The Commercial Vehicle Safety Alliance periodically conducts brake inspections of commercial vehicles in Connecticut and across the country in Canada. While many of them are publicized, others are unannounced. Over the course of one day in May, the organization evaluated 9,524 trucks and paid special attention to their braking systems. Inspectors had to remove 1,989 trucks from service, and the majority were because of brake problems.
The alliance pursues the goal of identifying trucks with critical brake violations and taking them off the road. The evaluation of anti-lock braking systems, which the law requires of some vehicles, occupies the attention of inspectors. During the one-day inspection blitz that included 33 states and 10 Canadian provinces, they encountered 4,635 trucks that had legal requirements for ABS, and 391 of them did not meet maintenance standards.
These results confirm the organization’s statement that brake-related problems on trucks account for the largest percentage of violations found during inspections. The alliance is planning another similar event for shortly after Labor Day.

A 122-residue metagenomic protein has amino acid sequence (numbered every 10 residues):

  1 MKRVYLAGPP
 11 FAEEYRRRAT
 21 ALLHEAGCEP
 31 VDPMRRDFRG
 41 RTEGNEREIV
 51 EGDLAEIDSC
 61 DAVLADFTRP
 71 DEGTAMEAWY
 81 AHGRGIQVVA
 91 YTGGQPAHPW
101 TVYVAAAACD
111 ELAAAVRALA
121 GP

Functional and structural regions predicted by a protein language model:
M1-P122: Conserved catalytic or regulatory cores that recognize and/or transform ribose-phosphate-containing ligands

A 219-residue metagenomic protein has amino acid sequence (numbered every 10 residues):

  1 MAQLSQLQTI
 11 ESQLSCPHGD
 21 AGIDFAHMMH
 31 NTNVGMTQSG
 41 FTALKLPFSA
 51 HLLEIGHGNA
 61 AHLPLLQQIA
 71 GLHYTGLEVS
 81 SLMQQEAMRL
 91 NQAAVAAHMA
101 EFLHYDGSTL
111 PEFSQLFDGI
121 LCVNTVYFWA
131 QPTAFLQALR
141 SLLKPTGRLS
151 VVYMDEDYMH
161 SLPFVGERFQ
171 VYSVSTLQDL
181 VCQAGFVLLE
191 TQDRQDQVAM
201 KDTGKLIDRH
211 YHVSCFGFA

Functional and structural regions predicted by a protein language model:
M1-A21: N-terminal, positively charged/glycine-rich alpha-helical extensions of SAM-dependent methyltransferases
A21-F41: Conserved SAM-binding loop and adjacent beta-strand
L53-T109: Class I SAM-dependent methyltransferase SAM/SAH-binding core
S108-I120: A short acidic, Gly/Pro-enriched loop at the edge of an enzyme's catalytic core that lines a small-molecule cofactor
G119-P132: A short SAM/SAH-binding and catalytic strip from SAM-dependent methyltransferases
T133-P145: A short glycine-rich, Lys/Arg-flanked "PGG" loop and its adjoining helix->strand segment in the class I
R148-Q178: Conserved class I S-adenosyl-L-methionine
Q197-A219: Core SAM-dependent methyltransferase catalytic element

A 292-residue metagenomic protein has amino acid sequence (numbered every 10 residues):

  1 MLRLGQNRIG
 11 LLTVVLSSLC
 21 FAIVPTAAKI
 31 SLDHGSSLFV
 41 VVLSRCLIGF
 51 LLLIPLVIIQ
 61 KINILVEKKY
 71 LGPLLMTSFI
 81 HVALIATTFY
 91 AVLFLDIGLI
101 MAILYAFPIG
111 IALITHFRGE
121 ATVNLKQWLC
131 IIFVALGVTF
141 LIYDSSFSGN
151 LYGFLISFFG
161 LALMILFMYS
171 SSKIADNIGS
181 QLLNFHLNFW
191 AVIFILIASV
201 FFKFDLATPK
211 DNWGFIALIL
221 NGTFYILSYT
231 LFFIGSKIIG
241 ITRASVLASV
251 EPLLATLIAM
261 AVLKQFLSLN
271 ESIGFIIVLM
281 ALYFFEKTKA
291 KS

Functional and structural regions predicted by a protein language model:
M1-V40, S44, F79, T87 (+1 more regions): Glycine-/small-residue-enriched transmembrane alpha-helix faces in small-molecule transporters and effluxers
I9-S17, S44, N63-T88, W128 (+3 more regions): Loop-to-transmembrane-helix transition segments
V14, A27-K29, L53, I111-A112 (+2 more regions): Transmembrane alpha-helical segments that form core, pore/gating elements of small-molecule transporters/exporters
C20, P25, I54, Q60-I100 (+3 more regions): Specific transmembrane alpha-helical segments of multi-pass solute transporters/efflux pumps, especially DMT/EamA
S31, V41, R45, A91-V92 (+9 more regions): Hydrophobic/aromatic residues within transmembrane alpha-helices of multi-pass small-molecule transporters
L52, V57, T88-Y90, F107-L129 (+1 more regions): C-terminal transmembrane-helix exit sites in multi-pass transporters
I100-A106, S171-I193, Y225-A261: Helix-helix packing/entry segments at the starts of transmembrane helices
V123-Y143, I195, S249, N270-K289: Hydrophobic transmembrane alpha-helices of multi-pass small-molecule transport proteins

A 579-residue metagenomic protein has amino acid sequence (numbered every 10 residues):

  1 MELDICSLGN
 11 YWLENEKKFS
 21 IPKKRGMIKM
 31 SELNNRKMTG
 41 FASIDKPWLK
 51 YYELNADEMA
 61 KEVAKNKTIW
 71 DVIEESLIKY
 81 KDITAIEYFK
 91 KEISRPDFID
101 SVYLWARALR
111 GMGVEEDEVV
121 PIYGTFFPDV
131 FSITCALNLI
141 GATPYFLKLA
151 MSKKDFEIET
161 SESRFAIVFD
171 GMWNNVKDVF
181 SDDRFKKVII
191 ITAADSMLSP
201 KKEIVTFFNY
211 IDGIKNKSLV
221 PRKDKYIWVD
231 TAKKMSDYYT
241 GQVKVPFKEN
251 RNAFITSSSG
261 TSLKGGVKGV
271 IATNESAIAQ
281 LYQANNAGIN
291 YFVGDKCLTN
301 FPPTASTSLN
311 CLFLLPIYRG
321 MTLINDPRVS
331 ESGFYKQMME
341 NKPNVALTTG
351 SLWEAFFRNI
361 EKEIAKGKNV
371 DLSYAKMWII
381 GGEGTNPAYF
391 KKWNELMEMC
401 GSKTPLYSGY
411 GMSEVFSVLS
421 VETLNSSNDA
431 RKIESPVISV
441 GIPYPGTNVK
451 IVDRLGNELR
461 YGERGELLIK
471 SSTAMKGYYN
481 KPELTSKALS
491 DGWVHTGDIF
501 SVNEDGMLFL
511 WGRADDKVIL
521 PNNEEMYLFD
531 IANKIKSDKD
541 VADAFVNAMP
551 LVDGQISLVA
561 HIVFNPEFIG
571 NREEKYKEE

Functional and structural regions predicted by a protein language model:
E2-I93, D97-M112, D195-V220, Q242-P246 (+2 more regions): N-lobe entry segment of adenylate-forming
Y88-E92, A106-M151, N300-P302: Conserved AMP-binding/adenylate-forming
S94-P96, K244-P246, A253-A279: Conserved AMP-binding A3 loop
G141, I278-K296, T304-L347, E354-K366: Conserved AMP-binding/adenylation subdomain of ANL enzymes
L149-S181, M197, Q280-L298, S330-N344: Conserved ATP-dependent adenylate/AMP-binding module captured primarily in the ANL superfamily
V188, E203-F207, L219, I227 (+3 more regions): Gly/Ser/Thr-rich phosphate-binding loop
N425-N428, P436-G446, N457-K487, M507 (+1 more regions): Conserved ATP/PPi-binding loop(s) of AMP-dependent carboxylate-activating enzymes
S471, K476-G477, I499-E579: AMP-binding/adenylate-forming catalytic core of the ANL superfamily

When poor maintenance contributes to big rig accidents, a trucking company could be liable for the injuries inflicted on victims of the wreck. Medical expenses could be high for people in truck accidents because the large vehicles could cause severe injuries, including permanent disability. An attorney who represents personal injury victims could organize the evidence to support a person’s charge of negligence against a driver or company. The evidence could include the trucking company’s logs showing the dates on which the brakes were last inspected and the results.